The U.S. Equal Employment Opportunity Commission
FOR IMMEDIATE RELEASE                   Contact:  Jennifer Kaplan
June 8, 2004                                      (202) 663-7084
                                                  (202) 663-4494  TTY


Leading Experts Will Explore History and Development of Title VII of the Civil Rights Act of 1964

WASHINGTON - This month, to commemorate the 40th anniversary of Title VII of the Civil Rights Act of 1964, the U.S. Equal Employment Opportunity Commission (EEOC) will bring together judges, former EEOC officials, attorneys and participants in landmark cases for a series of panel discussions examining the origins and history of Title VII, which prohibits employment discrimination on the basis of race, color, national origin, religion and sex. These panels, co-sponsored with several other prominent legal organizations, will provide first-hand accounts of how today's workplace protections were developed both in Congress and the courts.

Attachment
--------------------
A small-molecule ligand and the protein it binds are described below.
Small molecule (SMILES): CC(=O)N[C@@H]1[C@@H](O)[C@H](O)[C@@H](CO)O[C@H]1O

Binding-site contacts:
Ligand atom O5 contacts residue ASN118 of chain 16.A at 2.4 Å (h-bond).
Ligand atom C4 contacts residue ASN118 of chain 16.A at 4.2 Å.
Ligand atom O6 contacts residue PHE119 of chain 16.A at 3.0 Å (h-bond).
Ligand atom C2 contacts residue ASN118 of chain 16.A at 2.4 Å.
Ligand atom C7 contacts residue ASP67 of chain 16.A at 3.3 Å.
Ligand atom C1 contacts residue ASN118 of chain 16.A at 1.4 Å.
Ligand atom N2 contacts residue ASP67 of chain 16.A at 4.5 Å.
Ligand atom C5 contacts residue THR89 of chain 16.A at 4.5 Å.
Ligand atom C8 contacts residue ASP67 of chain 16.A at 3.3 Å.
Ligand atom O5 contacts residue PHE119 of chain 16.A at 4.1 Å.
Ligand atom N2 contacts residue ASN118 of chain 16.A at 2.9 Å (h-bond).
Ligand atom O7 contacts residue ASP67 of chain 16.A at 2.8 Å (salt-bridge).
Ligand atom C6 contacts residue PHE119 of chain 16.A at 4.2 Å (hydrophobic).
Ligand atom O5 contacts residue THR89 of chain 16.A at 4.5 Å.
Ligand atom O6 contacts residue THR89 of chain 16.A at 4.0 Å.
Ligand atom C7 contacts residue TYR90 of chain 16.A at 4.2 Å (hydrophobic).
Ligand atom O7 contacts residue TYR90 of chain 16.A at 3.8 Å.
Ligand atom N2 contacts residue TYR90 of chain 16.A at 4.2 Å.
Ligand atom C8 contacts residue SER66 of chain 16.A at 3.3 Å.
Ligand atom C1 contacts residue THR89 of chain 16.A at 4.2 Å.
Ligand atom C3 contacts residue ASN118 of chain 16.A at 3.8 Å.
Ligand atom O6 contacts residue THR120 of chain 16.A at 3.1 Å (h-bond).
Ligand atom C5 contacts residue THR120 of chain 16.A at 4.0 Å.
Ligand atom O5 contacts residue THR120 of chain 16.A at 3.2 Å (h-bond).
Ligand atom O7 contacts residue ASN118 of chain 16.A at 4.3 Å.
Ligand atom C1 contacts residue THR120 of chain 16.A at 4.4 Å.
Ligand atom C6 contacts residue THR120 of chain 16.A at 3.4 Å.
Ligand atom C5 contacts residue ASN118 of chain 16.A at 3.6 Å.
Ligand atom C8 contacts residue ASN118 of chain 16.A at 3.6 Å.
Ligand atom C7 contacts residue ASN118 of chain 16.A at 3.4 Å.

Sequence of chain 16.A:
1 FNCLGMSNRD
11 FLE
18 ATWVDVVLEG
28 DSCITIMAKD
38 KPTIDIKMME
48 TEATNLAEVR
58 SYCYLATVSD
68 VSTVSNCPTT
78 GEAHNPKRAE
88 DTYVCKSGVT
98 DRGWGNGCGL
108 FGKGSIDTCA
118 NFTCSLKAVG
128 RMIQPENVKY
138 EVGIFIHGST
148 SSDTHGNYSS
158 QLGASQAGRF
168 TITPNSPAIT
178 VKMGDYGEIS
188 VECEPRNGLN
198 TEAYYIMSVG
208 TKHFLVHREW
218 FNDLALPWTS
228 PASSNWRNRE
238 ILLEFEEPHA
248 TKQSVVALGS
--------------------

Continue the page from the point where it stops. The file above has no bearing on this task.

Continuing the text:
The events will be held at Georgetown University Law Center's Moot Court Room, 600 New Jersey Avenue NW, Washington, DC, in cooperation with the American Bar Association's Equal Employment Opportunity Committee, the District of Columbia Bar's Labor and Employment Law Section, the Georgetown University Law Center, and the Lawyers' Committee for Civil Rights Under Law.

Dates, times and topics are as follows:

More information, including biographies for all of the panelists, is available on the EEOC's web site at These events are free and open to the public. RSVPs are not necessary.

In addition to Title VII of the Civil Rights Act of 1964, the EEOC enforces the Age Discrimination in Employment Act; the Equal Pay Act; Title I of the Americans with Disabilities Act, which prohibits employment discrimination against people with disabilities in the private sector and state and local governments; the Rehabilitation Act of 1973's prohibitions against disability discrimination in the federal government; and sections of the Civil Rights Act of 1991, which, among other purposes, provides for monetary damages in cases of intentional employment discrimination.

This page was last modified on June 8, 2004.

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